Health Secretary Azar Voices Strong US Support for Taiwan in Historic Meeting

Health Secretary Azar Voices Strong US Support for Taiwan in Historic Meeting
U.S. Secretary of Health and Human Services Alex Azar (L) speaks as Taiwan's President Tsai Ing-wen (R) looks on during his visit to the Presidential Office in Taipei on Aug. 10, 2020 (Pei Chen/POOL/AFP via Getty Images)
Frank Fang

TAIPEI, Taiwan—U.S. Health and Human Services Secretary Alex Azar met with Taiwan President Tsai Ing-wen on Monday as the allies together face increased tensions regarding communist China.

“It is a true honor to be here to convey a message of strong support and friendship from President Trump to Taiwan,” Azar said at a joint press conference with Tsai in Taipei Monday morning after flying in on Sunday.
Quoting from U.S. Secretary of State Mike Pompeo’s remarks in May congratulating Tsai on her second term in office, Azar added: “President Tsai’s courage and vision in leading Taiwan’s vibrant democracy are an inspiration to the region and the world,”
Azar’s trip to Taiwan carries political significance as the highest-level visit by a U.S. cabinet official since 1979—the year the United States severed official diplomatic ties with the island in recognition of Beijing.

Currently, the United States maintains a robust, nondiplomatic relationship with Taiwan, formally the Republic of China, and operates a de-facto embassy on the island known as the American Institute in Taiwan (AIT).

The U.S. government has also continuously sold military weapons and equipment to Taiwan for its self-defense against the communist regime in the Chinese mainland, which claims that the self-ruled island is a part of its territory.

“The particular focus of both my discussion with President Tsai and of our trip is highlighting Taiwan's success on health in combating COVID-19, and cooperating with the United States to prevent, detect, and respond to health threats,” Azar said.

Taiwan had drawn international plaudits for its success in containing the CCP (Chinese Communist Party) virus, commonly known as the novel coronavirus. As of Aug. 9, Taiwan has 480 confirmed COVID-19 cases and seven deaths, despite its close proximity (81 miles) to mainland China.

The virus, which originated from China, has infected over 5 million individuals in the United States and been linked to over 162,900 deaths.

“Taiwan's response to COVID-19 has been among the most successful in the world. And that is a tribute to the open, transparent, democratic nature of Taiwan’s society and culture,” Azar added.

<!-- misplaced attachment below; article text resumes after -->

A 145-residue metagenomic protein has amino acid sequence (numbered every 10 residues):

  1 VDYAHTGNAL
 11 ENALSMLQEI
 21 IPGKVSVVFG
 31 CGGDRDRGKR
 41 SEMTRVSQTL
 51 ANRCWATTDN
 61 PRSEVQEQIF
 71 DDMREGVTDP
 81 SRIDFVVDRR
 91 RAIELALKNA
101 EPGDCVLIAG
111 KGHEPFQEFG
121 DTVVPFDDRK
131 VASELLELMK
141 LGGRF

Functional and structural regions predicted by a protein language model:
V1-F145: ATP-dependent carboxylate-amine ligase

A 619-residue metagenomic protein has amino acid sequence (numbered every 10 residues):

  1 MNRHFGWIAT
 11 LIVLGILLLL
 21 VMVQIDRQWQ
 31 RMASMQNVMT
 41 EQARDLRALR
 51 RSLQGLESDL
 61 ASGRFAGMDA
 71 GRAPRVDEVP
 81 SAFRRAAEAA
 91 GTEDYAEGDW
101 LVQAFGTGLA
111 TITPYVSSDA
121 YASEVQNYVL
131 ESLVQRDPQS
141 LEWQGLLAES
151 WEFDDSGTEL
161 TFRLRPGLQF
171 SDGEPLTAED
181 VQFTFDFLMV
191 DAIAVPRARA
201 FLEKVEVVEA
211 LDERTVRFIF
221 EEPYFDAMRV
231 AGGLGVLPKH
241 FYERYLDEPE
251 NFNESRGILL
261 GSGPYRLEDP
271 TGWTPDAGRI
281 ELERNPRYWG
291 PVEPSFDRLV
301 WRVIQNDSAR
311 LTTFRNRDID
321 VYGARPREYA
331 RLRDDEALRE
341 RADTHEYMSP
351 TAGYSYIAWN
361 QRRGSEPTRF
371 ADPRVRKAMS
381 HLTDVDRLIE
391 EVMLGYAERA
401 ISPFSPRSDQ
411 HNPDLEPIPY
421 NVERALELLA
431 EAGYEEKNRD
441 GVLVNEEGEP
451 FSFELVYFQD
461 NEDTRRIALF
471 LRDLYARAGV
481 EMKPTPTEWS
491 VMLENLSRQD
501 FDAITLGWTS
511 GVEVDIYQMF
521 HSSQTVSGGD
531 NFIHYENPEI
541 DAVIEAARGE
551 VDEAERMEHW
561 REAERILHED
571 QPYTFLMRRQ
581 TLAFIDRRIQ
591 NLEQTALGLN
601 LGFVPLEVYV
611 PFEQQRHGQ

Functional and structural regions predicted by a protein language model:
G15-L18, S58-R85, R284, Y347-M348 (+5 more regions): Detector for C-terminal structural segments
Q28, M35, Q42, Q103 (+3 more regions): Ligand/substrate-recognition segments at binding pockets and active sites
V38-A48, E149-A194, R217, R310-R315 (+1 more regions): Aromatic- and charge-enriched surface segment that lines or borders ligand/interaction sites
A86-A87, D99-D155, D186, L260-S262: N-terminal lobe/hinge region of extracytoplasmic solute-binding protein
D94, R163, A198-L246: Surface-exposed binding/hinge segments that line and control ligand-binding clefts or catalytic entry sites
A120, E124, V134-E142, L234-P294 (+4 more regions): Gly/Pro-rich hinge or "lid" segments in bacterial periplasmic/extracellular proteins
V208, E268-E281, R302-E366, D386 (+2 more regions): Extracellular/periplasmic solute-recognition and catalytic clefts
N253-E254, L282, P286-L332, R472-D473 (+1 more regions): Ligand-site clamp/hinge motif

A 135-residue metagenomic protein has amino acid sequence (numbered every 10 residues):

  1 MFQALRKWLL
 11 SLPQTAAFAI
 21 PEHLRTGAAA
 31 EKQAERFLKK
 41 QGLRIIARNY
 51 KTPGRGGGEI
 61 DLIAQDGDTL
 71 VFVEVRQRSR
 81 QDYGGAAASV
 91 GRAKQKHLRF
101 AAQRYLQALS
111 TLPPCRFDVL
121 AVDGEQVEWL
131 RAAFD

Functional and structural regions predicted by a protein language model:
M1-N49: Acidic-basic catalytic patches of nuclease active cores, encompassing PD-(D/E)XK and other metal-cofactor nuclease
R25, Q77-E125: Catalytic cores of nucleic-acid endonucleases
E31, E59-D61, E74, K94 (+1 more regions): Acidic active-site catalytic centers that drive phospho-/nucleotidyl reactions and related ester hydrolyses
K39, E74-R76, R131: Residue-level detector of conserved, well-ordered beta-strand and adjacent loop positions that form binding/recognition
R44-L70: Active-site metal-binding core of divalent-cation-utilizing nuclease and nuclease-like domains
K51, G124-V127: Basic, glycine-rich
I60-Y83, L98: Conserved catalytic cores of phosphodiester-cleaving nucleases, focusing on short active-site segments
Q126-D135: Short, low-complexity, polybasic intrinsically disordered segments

The health secretary applauded Taiwan for “extending a helping hand” to the United States and other countries by continuing to send personal protective equipment since the early stages of the pandemic.

“I look forward to using this visit to convey our admiration for Taiwan, and to learn about how our shared democratic values have driven success in health,” Azar said.

Azar also offered his condolences to people in Taiwan for the recent death of Taiwan’s former President Lee Teng-hui, who is also known as the father of Taiwan’s democracy.

Speaking at the press conference, Tsai again condemned Beijing for blocking Taiwan from participating in the World Health Assembly (WHA)—the decision-making body of the United Nation’s World Health Organization (WHO).

“I would like to reiterate that political considerations should never take precedence over the rights to health. The decision to bar Taiwan from participating in the WHA is a violation of the universal rights,” Tsai said.

Since 2017, Taiwan has been barred by Beijing from taking part in the assembly and its meetings.

Tsai welcomed Azar and his delegation, saying their visit will allow them to better understand Taiwan’s approach to containing the pandemic.

“The visit also provides us with an opportunity to speak face to face on issues of importance to both sides and find a direction for future cooperation,” Tsai said.

The Taiwan President also voiced her optimism on U.S.-Taiwan joint effort to develop and produce vaccines and medicines against the CCP virus. The two sides announced their joint cooperation on March 18.

“I trust that through joint endeavors, we will see even more breakthroughs and fruits of cooperation not only in the area of pandemic prevention, but on all fronts so that we can jointly contribute to the sustained peaceful development of the Indo-Pacific region,” Tsai concluded.

According to Taiwan’s government-run Central News Agency, Azar is also scheduled to meet with Taiwan’s Minister of Health and Welfare Chen Shih-chung and visit Taiwan’s Central Epidemic Command Center, a government agency tasked with dealing with the pandemic.

Additionally, Azar will also attend a memorandum of understanding signing ceremony between AIT and the Taipei Economic and Cultural Representative Office (TECRO)—the name for Taiwan’s de-facto embassy in the United States.

Frank Fang is a Taiwan-based journalist. He covers U.S., China, and Taiwan news. He holds a master's degree in materials science from Tsinghua University in Taiwan.